Chris Greenman of Holden frequently travels to Jamaica. In fact, he has been at least 10 times, in recent memory. So it’s significant that when he visited the newly opened Jamaican Vybz restaurant in Bangor, he knew he would be back.
“This is not something you’re going to have anywhere else in the city,” Greenman said. “This is the type of food you’d buy on the street from huts. It’s what locals eat.”
The takeout restaurant has transformed a corner space on Center and Cumberland streets, long known for businesses with short shelf lives. But owners Pagiel Rose and Andrae Dixon say the changing landscape of Bangor’s food scene and their desire to not just be a restaurant but a neighborhood staple will make them successful.
“Bangor needs culture. We don’t just want to start a business; we want to build a community, a home and a place for locals to go, not just one time,” Rose said.
He also hopes they can lure people familiar to the downtown food scene up the hill to try something new and different.
“We want the locals to know they don’t have to go downtown to get good food, and people from downtown can come here,” Rose said.
Owning their own restaurant has long been a dream of chefs Rose and Dixon, who were roommates in Vermont after moving there from Jamaica in 2007 to cook. Years later, timing, space and finances aligned, and they began moving into the space on Center Street in April. The restaurant officially opened June 5.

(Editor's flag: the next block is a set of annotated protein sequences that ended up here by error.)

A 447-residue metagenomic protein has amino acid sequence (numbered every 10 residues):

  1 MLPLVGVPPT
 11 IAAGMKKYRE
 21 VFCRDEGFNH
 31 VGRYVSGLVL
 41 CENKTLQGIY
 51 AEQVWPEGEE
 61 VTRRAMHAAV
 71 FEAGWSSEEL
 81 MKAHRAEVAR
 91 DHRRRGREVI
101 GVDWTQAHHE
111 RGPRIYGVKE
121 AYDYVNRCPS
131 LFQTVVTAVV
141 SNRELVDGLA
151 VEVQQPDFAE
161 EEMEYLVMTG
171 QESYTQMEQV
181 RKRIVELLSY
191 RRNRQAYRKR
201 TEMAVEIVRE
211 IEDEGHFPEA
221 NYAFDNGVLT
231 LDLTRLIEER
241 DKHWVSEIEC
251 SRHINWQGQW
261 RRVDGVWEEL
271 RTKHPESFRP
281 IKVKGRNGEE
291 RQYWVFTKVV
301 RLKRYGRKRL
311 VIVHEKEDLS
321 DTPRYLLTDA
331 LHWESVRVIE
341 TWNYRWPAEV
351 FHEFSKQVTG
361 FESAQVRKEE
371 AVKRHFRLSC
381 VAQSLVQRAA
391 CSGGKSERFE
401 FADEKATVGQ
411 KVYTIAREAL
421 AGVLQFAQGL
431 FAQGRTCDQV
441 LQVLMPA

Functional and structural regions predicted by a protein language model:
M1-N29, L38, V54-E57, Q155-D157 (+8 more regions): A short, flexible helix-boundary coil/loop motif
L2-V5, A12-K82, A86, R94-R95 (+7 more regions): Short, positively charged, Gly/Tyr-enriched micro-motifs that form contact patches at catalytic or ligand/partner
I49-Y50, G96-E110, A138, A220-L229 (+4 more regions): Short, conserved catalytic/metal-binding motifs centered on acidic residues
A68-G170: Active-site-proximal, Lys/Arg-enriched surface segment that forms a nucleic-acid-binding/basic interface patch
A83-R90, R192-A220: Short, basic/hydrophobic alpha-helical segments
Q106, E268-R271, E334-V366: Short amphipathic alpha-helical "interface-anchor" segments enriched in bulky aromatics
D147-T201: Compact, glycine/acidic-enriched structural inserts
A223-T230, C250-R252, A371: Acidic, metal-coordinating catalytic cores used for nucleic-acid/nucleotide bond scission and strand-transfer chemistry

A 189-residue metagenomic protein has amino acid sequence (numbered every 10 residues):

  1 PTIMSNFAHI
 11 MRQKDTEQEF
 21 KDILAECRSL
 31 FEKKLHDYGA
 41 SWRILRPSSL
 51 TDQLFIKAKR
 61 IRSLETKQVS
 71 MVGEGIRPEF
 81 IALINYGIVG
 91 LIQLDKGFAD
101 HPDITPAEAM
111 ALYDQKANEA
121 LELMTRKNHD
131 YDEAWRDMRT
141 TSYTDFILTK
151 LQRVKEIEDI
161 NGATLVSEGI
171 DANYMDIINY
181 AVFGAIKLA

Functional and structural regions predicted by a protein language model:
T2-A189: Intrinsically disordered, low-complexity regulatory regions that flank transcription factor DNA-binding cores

The open concept space is decorated with bright reds, yellows and greens. Customers can see straight back into the kitchen, where Dixon and Rose prepare most of the food to order. A handwritten message in chalk offers customers a bit of life advice: “Be soft. Do not let the world make you hard. Do not let the pain make you hate. Do not let bitterness steal your sweetness.”
A house-made rub, with spices imported from Jamaica, coats pieces of the restaurant’s most popular dish: jerk chicken. Fragrant chunks of curried goat are served alongside traditional beans and rice cooked in coconut milk. The menu, which ranges in price from about $6 to $15, offers a blend of the familiar and safe but also unique dishes, such as braised oxtail, for the more adventurous eater.
Rose said he encourages people to try the curried goat, because while not an everyday meat for most families in Maine, it’s not an entirely foreign idea.
“It’s different. Everybody knows goat, but not everybody’s had it,” he said.
On Monday, the restaurant started serving breakfast, including jerk chicken breakfast sandwiches and a Jamaican staple called Ackee and Codfish.
The dish, often served with a starchy side such as potato, is Jamaica’s national dish. The salty codfish complements the mild, buttery flesh of the Ackee fruit and often is purchased at inexpensive roadside eateries.
Some customers say the new restaurant and authentic experience is just what Bangor needs as it continues to grow and experience a subtle but nonetheless present cultural shift.
“It’s representative of our diversification happening in our culture,” Bangor resident Paul Brown said. “Downtown has changed. Now we’re completely cultured: We have the food, the arts, the boutique shops.”
Jamaican Vybz is located at 97 Center St. across from Bangor Floral. It is open for breakfast, lunch and dinner. Prices range from about $6 for breakfast to $15 for large portions of the main dishes. More information and a copy of the menu is available on their Facebook page.